Quebec sovereignty emerges on campaign trail amid NDP-Green rivalry
LONGUEUIL, Que. -- NDP Leader Jagmeet Singh said his party is happy to welcome Quebec sovereigntists into its ranks, as the seemingly dormant independence question resurfaced on the campaign trail Monday.
Singh was questioned on the issue as he announced environmentalist Eric Ferland will be his party's candidate for the Quebec riding of Longueuil-Saint-Hubert, south of Montreal.
The announcement added a strange twist to the feud between federal New Democrats and Greens, who have been locked in a fierce battle for third place in public-opinion polls as each seeks to attract progressive voters unhappy with the governing Liberals and worried about climate change.
Not only is Ferland a former leader of Quebec's Green party, but the incumbent in the riding is former NDP MP Pierre Nantel, who defected to the Greens shortly before the election call.
In addition to switching parties, the two have something else in common: they're both sovereigntists who have advocated for Quebec independence, either currently or in the past.
While support for Quebec separation is polling low on voters' lists of priorities, a number of candidates have had to answer questions about their pasts as sovereigntists after deciding to run for federalist parties.
When asked about his past association with Quebec's sovereignty movement on Monday, Ferland said he's a federalist for the moment but could not rule out promoting Quebec independence in the future.
But he said for now, he'd rather focus on issues of climate change and social justice.
"The subject is sovereignty is not even on the table right now, it's far away, I see it's not moving forward so I prefer to work on things that move us forward," he said.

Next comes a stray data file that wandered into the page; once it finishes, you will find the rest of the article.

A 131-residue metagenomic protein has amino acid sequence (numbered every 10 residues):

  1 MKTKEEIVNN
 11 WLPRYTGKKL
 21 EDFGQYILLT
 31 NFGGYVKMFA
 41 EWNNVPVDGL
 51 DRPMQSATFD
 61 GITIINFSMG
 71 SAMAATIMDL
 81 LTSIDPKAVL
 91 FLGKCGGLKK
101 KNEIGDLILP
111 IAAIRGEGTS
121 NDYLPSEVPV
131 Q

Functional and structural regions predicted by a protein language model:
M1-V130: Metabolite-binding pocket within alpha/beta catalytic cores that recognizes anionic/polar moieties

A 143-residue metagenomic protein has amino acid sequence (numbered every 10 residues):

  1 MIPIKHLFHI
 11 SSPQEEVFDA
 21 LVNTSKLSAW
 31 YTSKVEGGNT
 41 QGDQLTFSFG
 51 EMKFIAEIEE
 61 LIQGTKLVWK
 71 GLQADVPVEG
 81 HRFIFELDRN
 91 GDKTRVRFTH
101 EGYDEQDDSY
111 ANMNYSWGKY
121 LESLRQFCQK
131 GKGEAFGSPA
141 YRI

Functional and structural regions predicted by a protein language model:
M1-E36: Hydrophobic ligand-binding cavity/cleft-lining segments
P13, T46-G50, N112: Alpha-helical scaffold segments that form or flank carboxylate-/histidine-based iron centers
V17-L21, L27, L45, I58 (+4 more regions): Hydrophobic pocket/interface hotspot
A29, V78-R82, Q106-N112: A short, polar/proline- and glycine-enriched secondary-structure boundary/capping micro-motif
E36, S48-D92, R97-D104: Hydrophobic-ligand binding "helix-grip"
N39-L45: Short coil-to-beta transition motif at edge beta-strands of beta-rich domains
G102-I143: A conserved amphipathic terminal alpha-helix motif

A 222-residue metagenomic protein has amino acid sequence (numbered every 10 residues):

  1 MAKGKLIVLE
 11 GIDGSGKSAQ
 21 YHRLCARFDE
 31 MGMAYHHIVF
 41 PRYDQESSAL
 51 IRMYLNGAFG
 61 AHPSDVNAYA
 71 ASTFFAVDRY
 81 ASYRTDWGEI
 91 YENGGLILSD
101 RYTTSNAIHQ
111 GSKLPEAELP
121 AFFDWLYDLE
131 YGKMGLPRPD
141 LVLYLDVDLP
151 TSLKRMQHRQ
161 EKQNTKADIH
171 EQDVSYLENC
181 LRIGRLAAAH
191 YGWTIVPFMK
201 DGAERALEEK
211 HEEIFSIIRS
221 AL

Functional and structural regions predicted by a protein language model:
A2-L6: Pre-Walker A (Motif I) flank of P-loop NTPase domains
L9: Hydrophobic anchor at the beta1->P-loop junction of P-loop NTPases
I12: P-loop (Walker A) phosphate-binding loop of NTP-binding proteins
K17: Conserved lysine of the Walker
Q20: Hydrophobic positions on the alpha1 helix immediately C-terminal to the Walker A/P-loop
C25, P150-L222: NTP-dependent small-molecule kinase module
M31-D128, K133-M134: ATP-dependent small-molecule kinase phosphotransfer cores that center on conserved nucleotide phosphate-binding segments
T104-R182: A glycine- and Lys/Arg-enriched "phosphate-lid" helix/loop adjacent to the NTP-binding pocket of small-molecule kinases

Singh, for his part, reiterated that he is a federalist but is happy to work with candidates from other political backgrounds as long as they share the party's progressive values.
"I believe in building a Canada that's united, that's my value," he said.
"I think it's important to recognize there is strong nationalism in Quebec that has a place in the New Democratic Party," he said, adding that federalists "couldn't ignore the desires of the people of a place."
Alexandre Boulerice, the NDP's deputy leader, also said he's one of the almost 50 per cent of Quebec voters who voted "Yes" in the 1995 referendum on separating from Canada. He said there's room for nationalists in the party.
In Longueuil-Saint-Hubert alone, at least three federalist party candidates have separatist pasts, including incumbent Nantel, who won his riding south of Montreal in for the NDP in 2011 and 2015.
The NDP dropped Nantel in August after it became known he was courting at least one other party, and he joined the Greens soon after.
Nantel's defection to the Green party led to uncomfortable moments for leader Elizabeth May, who was forced to answer questions about her new candidate's sovereigntist leanings last week after he told a radio host he wants Quebec to separate from Canada as soon as possible.
May initially said Nantel wasn't a separatist, describing him as "a strong Quebecer within the context of Canada," and said her party wouldn't endorse a candidate advocating for the breakup of the country. She later backtracked after he repeated the comments. Nantel remains a Green candidate and May has said she is comfortable with Nantel's position and how he fits in the party.
The Liberals are running former Parti Quebecois minister Rejean Hebert. The former provincial health minister has renounced sovereigntism, saying Quebecers don't want another referendum.
On Monday, Singh described Ferland's decision to turn New Democrat as evidence that his party's environmental plan "is the most complete," even as he sought to underscore what he described as the main differences between the NDP and the Greens.
"We believe in the importance of tackling the climate crisis. We know how important that is and we are going to do similar things," he said.
"But where we differ is we're not going to leave workers behind. Where we differ is we have a solid position on a woman's right to choose. With New Democrats, there's no question what you're getting. You know you're going to get candidates that all unequivocally support a woman's right to choose and will defend that and will also expand access to abortion services."
Ferland described his decision to run for the NDP as "obvious" given the party's plan for tackling climate change, which includes ending fossil-fuel subsidies, providing more incentives for the development of clean energy and expanding the price on carbon to include Canada's largest emitters.